Coachbuilding has been around since the dawn of the automobile, even before. In the age of horse drawn carriages, wealthy clients would come to a carriage builder and specify what they wanted and craftsmen would set to work developing a vehicle that was tailored to their requests. The practice can be traced all the way back to the mid-1600s.
Before mass market production, a car – then very much a luxury product – would be supplied as a rolling chassis, with all of the mechanicals (engine, gearbox, wheels, brakes and lighting) already in place. Coachbuilders would affix their own bespoke bodywork to these chassis leaving only the radiator exposed. This is perhaps why, to this day, the front face of the car – and the grille – is still such a vital element for conveying brand identity.
As time went on, these coachbuilders developed longstanding partnerships with the manufacturers – one of the most notable being the partnership between Ferrari and Pininfarina, which lasted more than 60 years. Ultimately, as with Ferrari, the practice of ‘bodying’ a car chassis was taken in-house and the coachbuilding industry dwindled. Some of the coachbuilders were absorbed by manufacturers themselves – Rolls-Royce bought both Mulliner and Park Ward, for example, Ford purchased Ghia and Vignale and, later, Italdesign became part of VW Group – leaving only a few to soldier on offering bespoke tailored services to a well-heeled clientele.
The Sweptail showed the enormous possibility of a business model that recognizes wealthy customers’ desire to own a vehicle that has been developed specifically for them – a rare piece of rolling artwork only they have the keys to. This was made possible thanks to the Phantom’s spaceframe aluminum chassis, which has four fixed points at each corner and was designed and engineered to be scalable. The distance between the fixed points can be whatever the designers and engineers want it to be: bulkhead, floor, cross member and sill panels can all be stretched or shrunk or increased in height according to the product.
Crucially, this flexibility opens up new possibilities for coachbuilding. By moving away from monocoque construction to something closer to a traditional rolling chassis, Rolls-Royce has reacquired the freedom to construct almost any body shape a discerning customer can imagine, constrained only by fundamental design and engineering requirements. It is not only the resurgence of coachbuilding but of the designer as an artist. The remit is not to work in unison with engineers to create functional and appealing products that adhere to budgetary requirements but to create a unique piece that knows no constraints.
“Normally, there is a natural ceiling to Rolls-Royce Bespoke by way of the canvas. At Rolls-Royce Coachbuild we break through that ceiling, embracing the freedom of expression afforded by coachbuilding to shape a concept directly with our commissioning patrons,” says Alex Innes, Head of Rolls-Royce Coachbuild Design. “With Boat Tail we have achieved this. We have created a trio of exceptional cars which, although they share a common body style, are each imbued with the unique, highly personal imprint of the commissioning patron, thereby telling differing stories.”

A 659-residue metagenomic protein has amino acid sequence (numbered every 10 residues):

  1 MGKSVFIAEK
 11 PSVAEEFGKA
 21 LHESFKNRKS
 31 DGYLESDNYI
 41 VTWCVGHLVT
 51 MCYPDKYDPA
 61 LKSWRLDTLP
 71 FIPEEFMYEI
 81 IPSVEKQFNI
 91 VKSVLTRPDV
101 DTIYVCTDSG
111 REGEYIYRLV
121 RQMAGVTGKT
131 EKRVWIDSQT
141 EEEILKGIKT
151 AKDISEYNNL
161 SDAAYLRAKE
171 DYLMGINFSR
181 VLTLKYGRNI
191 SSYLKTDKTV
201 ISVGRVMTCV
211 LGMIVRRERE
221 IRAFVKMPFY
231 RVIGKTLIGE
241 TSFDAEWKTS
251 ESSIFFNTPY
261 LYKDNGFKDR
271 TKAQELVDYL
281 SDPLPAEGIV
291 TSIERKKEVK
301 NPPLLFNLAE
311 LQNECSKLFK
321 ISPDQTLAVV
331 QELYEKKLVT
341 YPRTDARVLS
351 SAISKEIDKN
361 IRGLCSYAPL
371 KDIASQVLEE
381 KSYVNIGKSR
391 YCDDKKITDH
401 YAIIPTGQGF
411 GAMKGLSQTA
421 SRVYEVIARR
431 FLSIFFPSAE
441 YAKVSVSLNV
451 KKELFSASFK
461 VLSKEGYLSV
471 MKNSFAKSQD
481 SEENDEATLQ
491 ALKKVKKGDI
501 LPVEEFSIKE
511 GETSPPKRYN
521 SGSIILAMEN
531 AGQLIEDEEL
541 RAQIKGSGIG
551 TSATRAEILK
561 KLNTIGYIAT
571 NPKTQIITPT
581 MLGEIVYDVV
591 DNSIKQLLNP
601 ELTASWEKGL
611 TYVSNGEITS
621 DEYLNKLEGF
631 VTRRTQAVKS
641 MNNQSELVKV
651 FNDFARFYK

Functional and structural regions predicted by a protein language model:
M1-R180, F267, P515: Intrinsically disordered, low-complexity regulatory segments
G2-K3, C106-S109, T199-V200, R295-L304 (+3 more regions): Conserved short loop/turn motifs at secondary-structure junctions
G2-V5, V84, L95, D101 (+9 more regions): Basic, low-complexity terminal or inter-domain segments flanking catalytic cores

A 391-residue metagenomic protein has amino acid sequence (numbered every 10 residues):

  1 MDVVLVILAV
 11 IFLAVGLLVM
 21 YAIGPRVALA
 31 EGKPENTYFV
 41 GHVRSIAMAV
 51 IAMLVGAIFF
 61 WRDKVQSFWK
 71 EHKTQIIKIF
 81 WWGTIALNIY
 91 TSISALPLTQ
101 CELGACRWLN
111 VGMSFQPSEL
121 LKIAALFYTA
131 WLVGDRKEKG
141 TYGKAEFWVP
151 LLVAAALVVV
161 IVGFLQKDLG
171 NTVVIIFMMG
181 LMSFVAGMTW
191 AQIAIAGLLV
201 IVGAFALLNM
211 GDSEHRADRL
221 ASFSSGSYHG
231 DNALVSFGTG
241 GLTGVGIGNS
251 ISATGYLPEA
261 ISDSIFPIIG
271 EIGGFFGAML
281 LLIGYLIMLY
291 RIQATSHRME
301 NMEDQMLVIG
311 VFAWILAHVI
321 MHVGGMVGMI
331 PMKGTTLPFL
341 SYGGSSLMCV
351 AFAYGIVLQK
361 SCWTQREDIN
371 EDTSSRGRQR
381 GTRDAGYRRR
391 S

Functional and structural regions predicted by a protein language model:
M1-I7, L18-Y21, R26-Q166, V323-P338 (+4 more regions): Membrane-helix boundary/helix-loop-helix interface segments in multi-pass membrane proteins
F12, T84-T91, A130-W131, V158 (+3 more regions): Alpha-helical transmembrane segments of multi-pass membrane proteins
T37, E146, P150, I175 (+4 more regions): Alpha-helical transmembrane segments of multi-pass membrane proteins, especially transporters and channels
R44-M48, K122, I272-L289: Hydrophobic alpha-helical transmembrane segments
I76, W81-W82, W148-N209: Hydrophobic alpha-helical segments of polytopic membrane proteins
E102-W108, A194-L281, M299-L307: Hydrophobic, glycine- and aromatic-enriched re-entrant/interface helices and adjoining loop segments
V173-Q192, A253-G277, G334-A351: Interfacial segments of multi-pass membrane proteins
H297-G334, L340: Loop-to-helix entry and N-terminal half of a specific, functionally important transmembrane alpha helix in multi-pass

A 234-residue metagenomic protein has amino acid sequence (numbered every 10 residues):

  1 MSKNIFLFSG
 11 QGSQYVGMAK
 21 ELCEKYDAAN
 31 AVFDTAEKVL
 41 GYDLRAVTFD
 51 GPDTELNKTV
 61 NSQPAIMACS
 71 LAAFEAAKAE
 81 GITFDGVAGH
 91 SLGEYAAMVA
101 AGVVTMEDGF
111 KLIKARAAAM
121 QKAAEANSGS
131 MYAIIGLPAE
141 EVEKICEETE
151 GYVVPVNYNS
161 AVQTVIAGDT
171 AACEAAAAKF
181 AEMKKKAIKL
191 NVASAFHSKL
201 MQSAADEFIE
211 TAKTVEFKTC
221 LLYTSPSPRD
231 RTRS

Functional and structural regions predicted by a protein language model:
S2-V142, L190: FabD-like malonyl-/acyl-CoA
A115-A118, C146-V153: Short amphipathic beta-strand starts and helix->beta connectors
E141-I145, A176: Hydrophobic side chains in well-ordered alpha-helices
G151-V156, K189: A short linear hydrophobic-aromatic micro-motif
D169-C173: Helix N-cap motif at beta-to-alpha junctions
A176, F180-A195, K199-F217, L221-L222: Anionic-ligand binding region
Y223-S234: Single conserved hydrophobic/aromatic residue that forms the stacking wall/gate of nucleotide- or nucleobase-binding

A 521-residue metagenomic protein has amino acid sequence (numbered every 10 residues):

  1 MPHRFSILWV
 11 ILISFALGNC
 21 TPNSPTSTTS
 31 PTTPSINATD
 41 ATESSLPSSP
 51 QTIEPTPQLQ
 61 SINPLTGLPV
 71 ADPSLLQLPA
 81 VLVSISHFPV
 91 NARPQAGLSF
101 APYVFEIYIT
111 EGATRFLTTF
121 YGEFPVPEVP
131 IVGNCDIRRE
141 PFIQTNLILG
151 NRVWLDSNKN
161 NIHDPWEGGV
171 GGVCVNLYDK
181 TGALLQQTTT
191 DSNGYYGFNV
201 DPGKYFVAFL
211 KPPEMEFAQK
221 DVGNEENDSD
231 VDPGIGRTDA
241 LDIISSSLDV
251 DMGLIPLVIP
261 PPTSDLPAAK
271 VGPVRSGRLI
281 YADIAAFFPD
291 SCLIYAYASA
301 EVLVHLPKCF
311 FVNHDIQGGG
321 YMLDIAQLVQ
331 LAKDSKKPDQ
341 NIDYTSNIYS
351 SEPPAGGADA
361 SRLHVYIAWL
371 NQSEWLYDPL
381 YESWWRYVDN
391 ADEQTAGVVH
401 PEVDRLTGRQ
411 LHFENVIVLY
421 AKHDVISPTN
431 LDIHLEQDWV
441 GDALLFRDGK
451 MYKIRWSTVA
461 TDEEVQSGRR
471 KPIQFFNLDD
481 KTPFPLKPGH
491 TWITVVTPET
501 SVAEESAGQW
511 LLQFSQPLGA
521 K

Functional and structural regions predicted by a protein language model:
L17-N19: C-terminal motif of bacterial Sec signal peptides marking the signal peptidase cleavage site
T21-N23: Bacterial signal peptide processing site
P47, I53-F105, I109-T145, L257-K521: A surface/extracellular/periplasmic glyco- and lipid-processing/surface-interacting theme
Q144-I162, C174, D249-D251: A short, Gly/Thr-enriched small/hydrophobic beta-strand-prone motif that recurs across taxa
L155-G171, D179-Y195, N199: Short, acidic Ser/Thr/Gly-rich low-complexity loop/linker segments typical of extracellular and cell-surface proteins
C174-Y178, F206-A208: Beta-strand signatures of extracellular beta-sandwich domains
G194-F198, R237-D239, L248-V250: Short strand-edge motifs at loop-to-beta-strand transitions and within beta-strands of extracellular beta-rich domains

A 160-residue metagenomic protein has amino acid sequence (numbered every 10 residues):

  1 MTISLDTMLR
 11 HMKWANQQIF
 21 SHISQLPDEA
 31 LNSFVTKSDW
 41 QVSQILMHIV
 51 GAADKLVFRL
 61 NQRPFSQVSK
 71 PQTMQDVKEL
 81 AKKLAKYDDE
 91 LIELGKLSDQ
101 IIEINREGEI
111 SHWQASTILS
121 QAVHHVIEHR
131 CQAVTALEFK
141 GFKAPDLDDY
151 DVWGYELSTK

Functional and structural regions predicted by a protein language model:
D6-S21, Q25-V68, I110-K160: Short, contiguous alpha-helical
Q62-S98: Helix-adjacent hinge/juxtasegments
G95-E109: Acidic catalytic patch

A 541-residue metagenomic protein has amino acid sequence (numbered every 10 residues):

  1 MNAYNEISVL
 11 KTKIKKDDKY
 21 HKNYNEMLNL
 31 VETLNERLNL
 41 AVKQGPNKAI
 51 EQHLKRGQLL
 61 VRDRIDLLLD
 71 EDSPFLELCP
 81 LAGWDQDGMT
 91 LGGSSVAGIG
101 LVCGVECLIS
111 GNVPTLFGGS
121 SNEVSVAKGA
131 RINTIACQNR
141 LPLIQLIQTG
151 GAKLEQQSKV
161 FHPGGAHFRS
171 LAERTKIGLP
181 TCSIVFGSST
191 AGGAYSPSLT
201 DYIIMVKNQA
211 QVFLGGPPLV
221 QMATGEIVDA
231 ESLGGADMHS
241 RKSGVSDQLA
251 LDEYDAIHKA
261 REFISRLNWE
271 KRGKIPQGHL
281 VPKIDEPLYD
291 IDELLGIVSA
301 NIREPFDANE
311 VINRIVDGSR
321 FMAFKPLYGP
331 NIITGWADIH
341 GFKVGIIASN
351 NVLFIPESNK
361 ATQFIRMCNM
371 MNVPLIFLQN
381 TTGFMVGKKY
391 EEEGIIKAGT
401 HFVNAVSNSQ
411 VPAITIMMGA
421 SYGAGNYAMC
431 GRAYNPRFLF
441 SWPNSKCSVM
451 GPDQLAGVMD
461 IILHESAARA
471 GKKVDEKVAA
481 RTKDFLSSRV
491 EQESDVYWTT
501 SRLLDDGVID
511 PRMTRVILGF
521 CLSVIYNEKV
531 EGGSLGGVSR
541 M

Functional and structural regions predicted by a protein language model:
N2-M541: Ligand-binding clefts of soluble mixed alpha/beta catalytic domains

This high level of personalization is entirely expected and justified at the top end of the luxury segment. Luxury homes and yachts have long been designed in this fashion, as are tailor-made suits and timepieces. The latest Rolls-Royce Boat Tail takes the concept into the automotive world with fervor and marks the British company’s return to its origins. The new Boat Tail references the incredibly ornate 1926 40/50hp Phantom I Brougham De Ville, the historic 1928 17EX’s color and tapering ‘boat tail’, the 1934 Phantom II Continental Drophead Coupé’s yacht-inspired varnished rear decking, and the 1972 Phantom VI limousine’s burled walnut picnic tables and ‘toadstool’ seats.
While all three Boat Tails draw inspiration from J-Class yachts in their exterior form language, the first of the three Boat Tails features bespoke gradient blue paintwork that adorns the car’s hood and aluminum hand-beaten body, blue highlights in the polished wheels and darker and lighter blue hues demarcating the front and rear seats.
The interior also features several nautical references, including the open-pore, anthracite-colored Caleidolegno wood veneer, which has been applied to the lower cabin and floor area, reminiscent of wooden hull forms. Two unique Bovet 1822 timepieces were commissioned specifically for the Boat Tail, one of which takes pride of place on the IP, while a hand-crafted aluminum and leather case for the client’s cherished Montblanc pen features in the glove box.
The star of the show is undoubtedly the hosting suite at the rear. The deck opens in a sweeping butterfly gesture – a complex movement inspired by cantilever concepts explored by renowned architect Santiago Calatrava – to reveal Christofle cutlery engraved with the Boat Tail name; a unique refrigerator to house the clients’ favorite vintages of Armand de Brignac champagne at precisely six degrees Celsius, and a bespoke parasol housed beneath the rear centerline.
If current reports are to be believed, the Boat Tail apparently cost the wealthy champagne connoisseur and his wife a staggering $28m (though we’re not sure that includes the Bovet timepieces, crystal coupes or tax and destination). Either way, the Boat Tail is said to be the most expensive car ever created – trumping even the astounding $13m reportedly paid for the one-off Sweptail in 2017 – and resulting in a healthy profit margin for Rolls-Royce. No wonder the British marque is championing a revival in coachbuilding.
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